{%- capture section_type -%}{{ current_section.type }}.html{%- endcapture -%}
{%- include {{ section_type }} section=current_section -%}

Then create section_cta.html and create section_cards.html.

If you don't want to change the files yourself, you can run the following command from the root of your project to copy the needed code from phase2 folder:

cp -Rf phase2/ .

If you did everything correctly, after running the git status command, you should see the followig output:

On branch preview
Your branch is up to date with 'origin/preview'.

Changes not staged for commit:
  (use "git add <file>..." to update what will be committed)
  (use "git restore <file>..." to discard changes in working directory)
        modified:   src/_layouts/flexible_page.html
        modified:   src/flexible_pages/contact.md
        modified:   src/flexible_pages/index.md
        modified:   stackbit.yaml

Untracked files:
  (use "git add <file>..." to include in what will be committed)
        src/_includes/section_cards.html
        src/_includes/section_cta.html

no changes added to commit (use "git add" and/or "git commit -a")

Commit your changes and push them to the remote preview branch:

git add .
git commit -m "tutorial phase 2"
git push

Go back to Stackbit Studio, you should now be able to add new Actions to the "Call to Action" section and new cards to the "Card Gallery" section. To add a section in Stackbit Studio, beneath Sections within the page you'd like to edit, in the left-hand navigation panel, click Add Content. Under Actions or Cards (depending upon the type of section you chose), click Add Content again to add buttons or panels within your new sections. You can fill in the rest of the details in the left-hand navigation panel or directly in the page preview.

Animated GIF of Stackbit Studio screen capture editing a page built from phase 2 of the tutorial

Phase 3

Finally, we'll build out our final section types: action and card.

CMS models

In the data model for this project, an action has the following 3 fields:

  1. type - a plaintext string; value always action
  2. text - a plaintext string
  3. url - a plaintext string

A card schema should define the following 4 fields:

  1. type - a plaintext string; value always card
  2. image - a plaintext string
  3. title - a plaintext string
  4. excerpt - a plaintext string

A CMS schema configuration file might look like one of these examples for Stackbit, Netlify CMS, or Sanity.io. In phase 3, the actions and cards fields of section_cta and section_cards are no longer list of strings, instead becoming lists of action or card objects, as appropriate.

Data entry

You could hand-clear any data found in actions or cards areas of your existing front matter files, but if you'd like, you can also replace all of your markdown files with index.md and contact.md as seen here.

SSG templates

We're ready to add our final two templates to Jekyll: action.html and card.html.

Doodle of our level-3 SSG dependency graph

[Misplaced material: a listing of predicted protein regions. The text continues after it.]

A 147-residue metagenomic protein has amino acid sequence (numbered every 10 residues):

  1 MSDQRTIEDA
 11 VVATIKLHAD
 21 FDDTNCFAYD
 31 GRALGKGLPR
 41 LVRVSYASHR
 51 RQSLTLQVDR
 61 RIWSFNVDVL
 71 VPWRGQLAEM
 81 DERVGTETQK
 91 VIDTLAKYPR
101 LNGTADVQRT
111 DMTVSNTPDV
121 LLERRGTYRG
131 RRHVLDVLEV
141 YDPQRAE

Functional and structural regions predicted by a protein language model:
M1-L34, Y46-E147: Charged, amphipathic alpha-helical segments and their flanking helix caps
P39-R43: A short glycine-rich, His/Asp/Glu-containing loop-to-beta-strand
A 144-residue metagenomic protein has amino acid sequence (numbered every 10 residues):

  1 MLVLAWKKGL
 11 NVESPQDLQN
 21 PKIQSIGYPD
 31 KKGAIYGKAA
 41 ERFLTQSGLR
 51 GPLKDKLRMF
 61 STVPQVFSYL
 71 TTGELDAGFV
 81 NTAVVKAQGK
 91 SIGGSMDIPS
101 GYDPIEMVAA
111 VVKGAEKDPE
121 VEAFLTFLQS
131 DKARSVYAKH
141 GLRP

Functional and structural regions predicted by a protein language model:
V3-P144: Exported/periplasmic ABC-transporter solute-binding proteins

First, edit the end of section_cta.html, in the for loop. Delete this line of code:

<div class="action">{{ current_action }}</div>

Replace it with this:

{%- include action.html action=current_action -%}

Next, edit the end of section_cards.html, in the for loop. Delete this line of code:

<div class="grdCell -4of12"><div class="card">{{ current_card }}</div></div>

Replace it with this:

{%- include card.html card=current_card -%}

Then create action.html and create card.html.

If you don't want to change the files yourself, you can run the following command from the root of your project to copy the needed code from phase3 folder:

cp -Rf phase3/ .

If you did everything correctly, after running the git status command, you should see the followig output:

On branch preview
Your branch is up to date with 'origin/preview'.

Changes not staged for commit:
  (use "git add <file>..." to update what will be committed)
  (use "git restore <file>..." to discard changes in working directory)
        modified:   src/_includes/section_cards.html
        modified:   src/_includes/section_cta.html
        modified:   src/flexible_pages/contact.md
        modified:   src/flexible_pages/index.md
        modified:   stackbit.yaml

Untracked files:
  (use "git add <file>..." to include in what will be committed)
        src/_includes/action.html
        src/_includes/card.html

no changes added to commit (use "git add" and/or "git commit -a")

Commit your changes and push them to the remote preview branch:

git add .
git commit -m "tutorial phase 3"
git push

Animated GIF of Stackbit Studio screen capture editing a page built from phase 3 of the tutorial

Once you're in Stackbit, be sure to play in the Studio and see how easy it is to point-and-click your way through a complete content overhaul:

  • Add, remove, & edit pages
  • Add, remove, edit, & reorder sections
  • Add, remove, edit, & reorder actions & cards within a section

Next steps

Now that you've built a small page builder, ask yourself:

Where can my theme benefit from drag-and-drop sections that empower end-users?

When you consider the versatility that can be demanded from your theme and incorporate containers and sections appropriately, you empower end-users to be creative and effective within your theme's constraints. It allows editors, designers, and anyone to quickly spin up pages that fit their often impromptu needs and provide visual feedback reflecting their work results. In this case, the scalability and freedom that the Jamstack provides to developers can go hand in hand with empowering clients, editors, and anyone with the flexibility they require to make modern websites an integral part of their strategy.

Helpful resources